Santa’s sleigh is usually pulled by reindeer. This year, it looks as if it will be pulled by a team of bears. My nine year old son witnessed me reviewing market charts on my iPad Saturday morning and correctly remarked “Don’t worry dad, it is Saturday - Advisor Client can’t go down on the weekend.” It was amusing because it was true. And it also is a painful reminder of how quickly the market pendulum can swing - sometimes against us.
Nowhere to Hide
December 2018 is the worst December on record since The Great Depression and has managed to erase all stock market gains since mid 2017. Nasdaq is now officially in a bear market and the Dow and S&P are within 2% of a Bear market (down 18% from the September highs). Everything is down in a year that started with such promise back in January. In fact, the only traded asset class which is positive in 2018 has been money market funds. US stocks, International stocks, Emerging markets stocks, most commodities, and nearly all fixed income markets are negative in 2018 thus far.
On the news over the past few days I’ve heard a lot of recession talk. A stock market behaving like this could be signaling a slow down or recession. But when I look around, it sure doesn’t feel like a recession. The LEI Index (Leading Economic Indicators) has been up 4.4% over the last few months, and the jobless rate is near an all-time low. Anecdotally, I couldn’t find a parking spot at Costco or the mall on Saturday. People are out and about spending money. It seems like this Christmas season will be very strong for retailers. I filled up the gas tank at $1.97 per gallon, to boot!
Perhaps instead of signaling a recession, the combination of a government shutdown, the Fed continuing to raise rates, the prospects of a corporate profit slowdown, and the Chinese Tariff negotiation is just a little too much for the market to handle right now. The market has handled the government shutdown threat dozens of times before (this is the 3rd shutdown this year). Corporate profits will be slowing in 2019 but estimates are still in the high single digits for growth. The Fed has indicated it believes the economy is strong enough to continue raising rates at a measured pace. Perhaps instead of signaling a recession, this could be a great buying opportunity.
Bear Market Facts
Our old friends at LPL Research share with us the bear market data going back to WWII (see chart above “Not All Bear Markets Are Created Equal”). Bear markets accompanied by a recession were quite painful, losing 37% on average. On the flip side, non-recessionary bears weren’t as painful, with 3 out of the last 4 capped at a 20% loss.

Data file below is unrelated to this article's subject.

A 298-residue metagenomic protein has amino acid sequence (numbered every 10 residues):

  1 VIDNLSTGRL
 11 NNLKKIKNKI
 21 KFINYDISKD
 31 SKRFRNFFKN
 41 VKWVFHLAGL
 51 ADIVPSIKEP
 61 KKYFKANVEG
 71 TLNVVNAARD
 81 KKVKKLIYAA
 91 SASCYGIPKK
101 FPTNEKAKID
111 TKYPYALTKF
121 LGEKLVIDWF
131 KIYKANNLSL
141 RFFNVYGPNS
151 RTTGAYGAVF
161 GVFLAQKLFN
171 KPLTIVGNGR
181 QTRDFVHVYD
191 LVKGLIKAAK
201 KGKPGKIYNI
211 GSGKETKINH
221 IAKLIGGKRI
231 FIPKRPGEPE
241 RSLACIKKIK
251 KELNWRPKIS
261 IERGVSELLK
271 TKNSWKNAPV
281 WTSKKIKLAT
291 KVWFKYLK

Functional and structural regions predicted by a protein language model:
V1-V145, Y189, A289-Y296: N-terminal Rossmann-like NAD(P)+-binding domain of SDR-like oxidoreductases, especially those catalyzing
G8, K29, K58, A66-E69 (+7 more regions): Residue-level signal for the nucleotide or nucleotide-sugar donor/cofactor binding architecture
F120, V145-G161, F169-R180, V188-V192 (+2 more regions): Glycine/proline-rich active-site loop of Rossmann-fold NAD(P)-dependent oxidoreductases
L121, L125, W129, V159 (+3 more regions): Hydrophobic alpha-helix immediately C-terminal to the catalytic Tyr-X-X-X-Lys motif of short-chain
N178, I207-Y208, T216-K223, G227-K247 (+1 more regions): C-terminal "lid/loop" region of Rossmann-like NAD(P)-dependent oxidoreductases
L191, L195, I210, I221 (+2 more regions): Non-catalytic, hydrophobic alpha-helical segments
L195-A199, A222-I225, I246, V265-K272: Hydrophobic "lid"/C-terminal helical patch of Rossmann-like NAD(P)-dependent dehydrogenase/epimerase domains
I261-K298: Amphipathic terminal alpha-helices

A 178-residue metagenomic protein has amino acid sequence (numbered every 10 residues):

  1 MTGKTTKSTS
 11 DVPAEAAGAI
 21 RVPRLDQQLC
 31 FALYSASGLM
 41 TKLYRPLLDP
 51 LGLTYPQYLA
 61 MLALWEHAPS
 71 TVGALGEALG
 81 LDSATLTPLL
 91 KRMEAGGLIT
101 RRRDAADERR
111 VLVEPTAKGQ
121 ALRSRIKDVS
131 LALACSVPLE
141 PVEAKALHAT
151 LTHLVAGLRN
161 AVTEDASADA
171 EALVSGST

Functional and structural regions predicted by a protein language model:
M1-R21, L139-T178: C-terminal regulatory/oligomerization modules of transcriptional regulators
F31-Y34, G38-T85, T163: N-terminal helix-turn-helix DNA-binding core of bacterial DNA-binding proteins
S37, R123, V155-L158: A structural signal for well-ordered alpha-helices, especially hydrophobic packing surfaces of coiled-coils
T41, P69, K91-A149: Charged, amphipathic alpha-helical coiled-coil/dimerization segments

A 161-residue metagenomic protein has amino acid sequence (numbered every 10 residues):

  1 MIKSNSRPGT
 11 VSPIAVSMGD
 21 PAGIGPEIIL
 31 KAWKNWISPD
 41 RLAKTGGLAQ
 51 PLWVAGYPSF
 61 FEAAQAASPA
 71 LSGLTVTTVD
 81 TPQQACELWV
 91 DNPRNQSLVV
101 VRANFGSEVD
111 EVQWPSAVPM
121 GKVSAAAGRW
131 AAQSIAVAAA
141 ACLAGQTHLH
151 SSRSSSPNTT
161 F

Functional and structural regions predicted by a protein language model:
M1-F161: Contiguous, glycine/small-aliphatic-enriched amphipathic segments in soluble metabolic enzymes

The last bear market was in 2011 (the non-recessionary type) and short-lived. You may recall it was a result of the downgrade of the US debt by Standard & Poors. And of course we all remember 2001 and 2008 (both recessions), both down around 50% from peak to trough. Not only were both recessions, but unique circumstances lead up to the steep drops. In 2000/2001, stocks were generally in a bubble (particularly tech stocks) with a market PE ratio of 33 (today the market PE is 18) and in 2008 we had the mortgage crisis, which took down many of the banks (banks are regarded as strong today).
We are Your Coach
As your financial coach, our job is to help you make great decisions which yields success. One important decision is how much investment risk is appropriate for your situation and tolerance. Our goal is to recommend strategies where you are comfortable and do not panic. Overreacting in times like these can compound our problems.
If you are concerned, please consider taking our onlineRiskalyzequiz. Further, login to your planwithpeak.com online financial plan and review your analysis. Has the recent market decline affected your retirement income?
Finally, call us at 734-681-7575. We are here to talk things through. We are here for you!
Peak Wealth Management is a fee based financial planning firm located in Plymouth, Michigan. Nick Hopwood, CFP has over 19 years of experience as a financial advisor serving clients investment management needs and financial planning needs for goals which are important to them such as retirement planning.